The Power Of The Sun - LUHS Is Now Home To The Largest Solar Farm Of Any School In Wisconsin

Dec 16, 2016 1:43:00 PM

December 16, 2016 - Lakeland Times, Minocqua, WI:

Lakeland Union High School (LUHS) is now home to the largest solar farm of any school in Wisconsin.

As renewable energy continually steps forward into the minds of builders, Lakeland Union High School has made a giant leap in the world of solar energy. LUHS has now flipped the switch to the “on” position for the largest solar energy system of any school in the state of Wisconsin.

The project was assisted by Act 32, a piece of legislation passed in 2011 that allows school districts to raise the tax levy for spending on energy efficient projects without taking the issue to referendum. The raised tax levy allows up to $14.6 million to be spent renovations for renewable energy such as the solar panels, improved lighting and updated heating and cooling systems which are exceeding their life expectancy.

The high school has now installed 1,056 solar panels which are now helping power multiple aspects of LUHS. Each panel sits roughly three feet by five feet and the whole farm has the capability of producing a maximum of 280 kilowatts per hour. To put into perspective, your average refrigerator uses around 200 watts, or 0.2 kilowatts per hour.

To power the school effectively, LUHS installed eight inverters in the control room which converts the DC power that is provided by the panels to AC, which the school employs. Each inverter is responsible for converting the energy from 132 of the panels.

On a “good” day, meaning a day with plenty of uninterrupted sunshine, LUHS Principal Jim Bouché and building and grounds director Dave Arnold estimate the system to be able to power 20 percent of Lakeland Union High School. To most effectively acquire as much sun as possible, two panels are connected in the middle with one angling to the east and one to the west to track the sun throughout the day.

Bouché said the ability to expand their solar capability is there. With the panels primarily stored on the north end of the building, over the fieldhouse, there remains plenty of space to install more panels if desired in the future.
The system was installed by SunPeak, a solar company based in Madison. Since the system began working, energy that has been garnered from the panels is transferred into the main grid of the school and is then diverted to the area it is currently needed the most. Sometimes the system may result in a sale of energy back to Wisconsin Public Service.

"We're hoping that on those really perfect summer days, that we might be able to sell some of that power back," Arnold said. "The only issue with that is with the way the laws are currently set up, they'll only be able to pay about 20 percent. If we're paying about nine cents per kilowatt, they'll pay back about two cents."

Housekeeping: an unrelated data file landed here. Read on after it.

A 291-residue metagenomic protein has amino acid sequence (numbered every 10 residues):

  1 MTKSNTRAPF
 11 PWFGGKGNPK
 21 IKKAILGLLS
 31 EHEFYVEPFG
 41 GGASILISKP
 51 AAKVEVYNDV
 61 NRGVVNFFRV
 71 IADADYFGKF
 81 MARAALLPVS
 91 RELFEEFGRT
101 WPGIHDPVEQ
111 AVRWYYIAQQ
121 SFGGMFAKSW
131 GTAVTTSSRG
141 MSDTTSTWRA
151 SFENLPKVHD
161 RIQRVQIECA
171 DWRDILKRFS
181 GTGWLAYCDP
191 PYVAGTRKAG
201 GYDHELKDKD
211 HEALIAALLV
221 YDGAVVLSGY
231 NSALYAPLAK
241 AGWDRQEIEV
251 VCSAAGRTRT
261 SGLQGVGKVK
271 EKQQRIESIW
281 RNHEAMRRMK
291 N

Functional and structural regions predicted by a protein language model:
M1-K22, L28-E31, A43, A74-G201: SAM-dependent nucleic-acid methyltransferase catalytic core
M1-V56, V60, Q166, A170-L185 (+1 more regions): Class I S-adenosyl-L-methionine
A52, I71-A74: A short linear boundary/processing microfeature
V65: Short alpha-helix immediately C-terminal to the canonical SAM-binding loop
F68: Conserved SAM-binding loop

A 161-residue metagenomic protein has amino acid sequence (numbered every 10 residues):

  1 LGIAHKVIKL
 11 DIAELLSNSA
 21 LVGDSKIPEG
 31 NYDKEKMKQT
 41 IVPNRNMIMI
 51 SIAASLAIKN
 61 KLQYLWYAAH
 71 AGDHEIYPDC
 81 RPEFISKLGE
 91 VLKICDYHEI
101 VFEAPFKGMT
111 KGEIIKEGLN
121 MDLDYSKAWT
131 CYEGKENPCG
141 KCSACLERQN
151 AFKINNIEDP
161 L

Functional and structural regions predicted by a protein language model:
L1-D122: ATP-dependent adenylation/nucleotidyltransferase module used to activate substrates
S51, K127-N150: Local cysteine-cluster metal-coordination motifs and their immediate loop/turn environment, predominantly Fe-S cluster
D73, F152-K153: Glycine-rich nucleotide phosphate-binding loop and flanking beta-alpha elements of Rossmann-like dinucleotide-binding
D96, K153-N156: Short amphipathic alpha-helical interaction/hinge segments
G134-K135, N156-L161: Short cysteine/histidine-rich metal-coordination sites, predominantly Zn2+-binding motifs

These are not the first solar panels that will grace the roof of LUHS, but by far the most expansive layout. Previously the school had 10 panels provided through a grant stemming from WPS's Solarwise program and another 32 which services the water heaters of the pool. 

"You can go back and see that LUHS has been working with solar panels for about 12 years now. However, much of that has been utilized for educational purposes rather than energy savings," Bouché said. "The Solarwise panels only give us about two kilowatts per hour, but they have been a great addition for work in science classrooms."
Bouché said the installation of the new solar farm will expand the associated learning capabilities immensely, which was just another note on a long line of perks.

"Those initial solar panels were great to implement within our environmental science department. This new farm will be used curricularly with our STEAM (Science, Technology, Engineering, Arts, Mathematics)," he said. "It was really important to me to see how we were going to bring this back to the students. We wanted to explore not only how we could become energy-wise as a school but also provide that energy-knowledge to our students as they come through LUHS."

According to a 2016 report from the Solar Foundation, a non-profit organization in Washington D.C., the field saw an addition of more than 35,000 jobs in 2015, up 20 percent from the previous year.

"If we can help any of our pre-engineering students prepare for becoming involved in this field, it's certainly a feather in our cap because we are then helping students think about their future" Bouché said. "When students heard about what was going on, they became very enthralled with the idea that their school was involved with energy efficiency."
Classes directly related to educating students on the work that the solar panels are performing can be expected to be intertwined into the LUHS curriculum as quickly as spring of 2017.

"As classes get going, Mr. (Dave) Arnold here becomes a teacher, as well. He is able to explain the ins and outs of the procedures and then we're able to become an educational institution across the board," Bouché said.
In addition to the environmental science department becoming involved, the LUHS productions department assisted in documenting the installation of the panels through drone photography and video.
"We've already dived into the academic portion of the process for the students here," Arnold said. "It's really exciting and provides them a great opportunity."

This article was originally published by The Lakeland Times.